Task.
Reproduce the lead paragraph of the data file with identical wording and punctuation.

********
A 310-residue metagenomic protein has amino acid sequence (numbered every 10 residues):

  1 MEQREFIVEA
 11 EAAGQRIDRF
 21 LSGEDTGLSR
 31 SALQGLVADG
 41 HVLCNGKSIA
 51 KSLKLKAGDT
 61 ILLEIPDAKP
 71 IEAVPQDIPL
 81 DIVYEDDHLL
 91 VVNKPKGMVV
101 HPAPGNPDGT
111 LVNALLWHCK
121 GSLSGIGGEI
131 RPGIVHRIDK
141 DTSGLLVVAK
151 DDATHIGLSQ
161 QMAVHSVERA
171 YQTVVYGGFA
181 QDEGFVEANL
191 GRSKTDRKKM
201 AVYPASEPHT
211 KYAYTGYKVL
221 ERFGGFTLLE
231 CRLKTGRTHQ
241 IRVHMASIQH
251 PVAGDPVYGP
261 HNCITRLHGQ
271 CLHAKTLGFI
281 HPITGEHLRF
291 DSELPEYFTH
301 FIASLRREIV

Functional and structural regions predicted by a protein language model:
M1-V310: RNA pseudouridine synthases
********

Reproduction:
A 310-residue metagenomic protein has amino acid sequence (numbered every 10 residues):